The Tragedy of Macbeth follows in the footsteps of Orson Welles’s 1948 film, which showed how imagination can turn Shakespeare’s text into more than a costume epic

With Joel Coen’s The Tragedy of Macbeth streaming and in cinemas, I am struck by the way this particular Shakespeare tragedy acts as a magnet for movie-makers. It has obvious attractions: it is short, atmospheric, confronts the nature of evil and is open to adaptation. Parallel versions range from Akira Kurosawa’s magnificent samurai epic Throne of Blood to a low-budget film noir from the 1950s, Joe Macbeth. But, after viewing four versions that stick closer to the original text, I am intrigued to see what they tell us about the filming of Shakespeare.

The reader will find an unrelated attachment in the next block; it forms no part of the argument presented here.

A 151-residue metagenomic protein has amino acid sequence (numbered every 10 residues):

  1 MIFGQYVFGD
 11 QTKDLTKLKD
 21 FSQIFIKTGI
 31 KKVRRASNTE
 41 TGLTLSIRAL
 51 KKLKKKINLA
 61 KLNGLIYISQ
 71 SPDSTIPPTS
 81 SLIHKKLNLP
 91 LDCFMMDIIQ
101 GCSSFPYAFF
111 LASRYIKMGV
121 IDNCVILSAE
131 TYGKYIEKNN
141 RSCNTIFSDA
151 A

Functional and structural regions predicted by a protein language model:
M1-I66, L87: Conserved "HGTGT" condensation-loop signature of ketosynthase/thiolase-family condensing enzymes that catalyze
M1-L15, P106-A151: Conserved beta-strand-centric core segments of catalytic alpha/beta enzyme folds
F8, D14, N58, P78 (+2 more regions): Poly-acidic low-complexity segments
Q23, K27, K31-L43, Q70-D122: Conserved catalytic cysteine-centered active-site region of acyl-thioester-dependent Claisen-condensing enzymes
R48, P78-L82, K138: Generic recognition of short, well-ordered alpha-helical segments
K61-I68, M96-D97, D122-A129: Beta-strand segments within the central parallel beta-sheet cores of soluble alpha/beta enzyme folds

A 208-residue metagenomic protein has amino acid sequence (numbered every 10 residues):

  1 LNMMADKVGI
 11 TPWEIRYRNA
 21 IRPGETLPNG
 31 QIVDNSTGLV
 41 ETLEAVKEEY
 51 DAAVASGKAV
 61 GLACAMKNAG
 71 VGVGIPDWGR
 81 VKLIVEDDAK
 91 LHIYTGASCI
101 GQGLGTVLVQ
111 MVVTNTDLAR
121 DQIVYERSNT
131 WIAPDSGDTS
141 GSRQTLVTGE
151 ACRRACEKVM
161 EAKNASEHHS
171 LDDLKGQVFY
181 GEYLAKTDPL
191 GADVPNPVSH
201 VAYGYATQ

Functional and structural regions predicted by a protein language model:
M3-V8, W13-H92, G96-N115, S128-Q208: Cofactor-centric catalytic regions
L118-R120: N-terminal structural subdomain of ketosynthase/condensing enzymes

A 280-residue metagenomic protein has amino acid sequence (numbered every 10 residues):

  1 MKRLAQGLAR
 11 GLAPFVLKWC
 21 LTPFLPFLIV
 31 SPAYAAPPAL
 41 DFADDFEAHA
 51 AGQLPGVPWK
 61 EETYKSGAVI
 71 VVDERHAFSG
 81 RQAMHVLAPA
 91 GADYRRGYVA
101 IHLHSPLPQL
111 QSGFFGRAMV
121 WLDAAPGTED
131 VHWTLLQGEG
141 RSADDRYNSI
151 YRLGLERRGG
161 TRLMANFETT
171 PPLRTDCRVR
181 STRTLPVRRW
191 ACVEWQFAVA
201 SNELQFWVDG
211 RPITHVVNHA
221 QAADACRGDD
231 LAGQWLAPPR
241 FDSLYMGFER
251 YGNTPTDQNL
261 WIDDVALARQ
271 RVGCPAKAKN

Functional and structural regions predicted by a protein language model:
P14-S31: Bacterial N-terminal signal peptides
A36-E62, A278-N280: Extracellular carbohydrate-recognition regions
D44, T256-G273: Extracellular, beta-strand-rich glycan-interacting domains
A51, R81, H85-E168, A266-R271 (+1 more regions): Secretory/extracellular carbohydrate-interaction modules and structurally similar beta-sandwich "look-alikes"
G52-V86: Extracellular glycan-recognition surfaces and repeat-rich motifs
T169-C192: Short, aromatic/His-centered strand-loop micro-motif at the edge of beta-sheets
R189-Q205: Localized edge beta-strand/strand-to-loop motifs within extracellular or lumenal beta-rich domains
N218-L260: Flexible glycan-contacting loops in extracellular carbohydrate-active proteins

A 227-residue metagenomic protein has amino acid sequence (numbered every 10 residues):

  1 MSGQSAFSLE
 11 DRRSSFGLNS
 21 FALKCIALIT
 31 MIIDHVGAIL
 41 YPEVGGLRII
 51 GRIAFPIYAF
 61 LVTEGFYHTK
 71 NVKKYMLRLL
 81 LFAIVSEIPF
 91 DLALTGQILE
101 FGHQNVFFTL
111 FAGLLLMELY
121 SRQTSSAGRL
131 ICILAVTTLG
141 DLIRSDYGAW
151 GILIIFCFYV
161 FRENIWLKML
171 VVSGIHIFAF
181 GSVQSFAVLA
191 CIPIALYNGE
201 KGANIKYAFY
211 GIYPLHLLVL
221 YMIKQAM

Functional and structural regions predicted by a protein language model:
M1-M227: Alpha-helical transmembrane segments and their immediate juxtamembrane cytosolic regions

Although it got rave reviews and has some original touches – such as opening with the silent burial of the Macbeths’ child – I was least impressed by Justin Kurzel’s 2015 film. There is no denying Kurzel’s visual sense: we get epic battles and seductive shots of mist-wreathed Scottish landscapes. But, put bluntly, the film seems terrified of Shakespeare’s language: Michael Fassbender and Marion Cotillard as the Macbeths speak in hushed, conversational tones and insert pauses between each line that would make Pinter blush. “If we should fail?” asks Macbeth of the projected murder of Duncan. Five seconds later Lady M finally gets round to replying: “We fail.”

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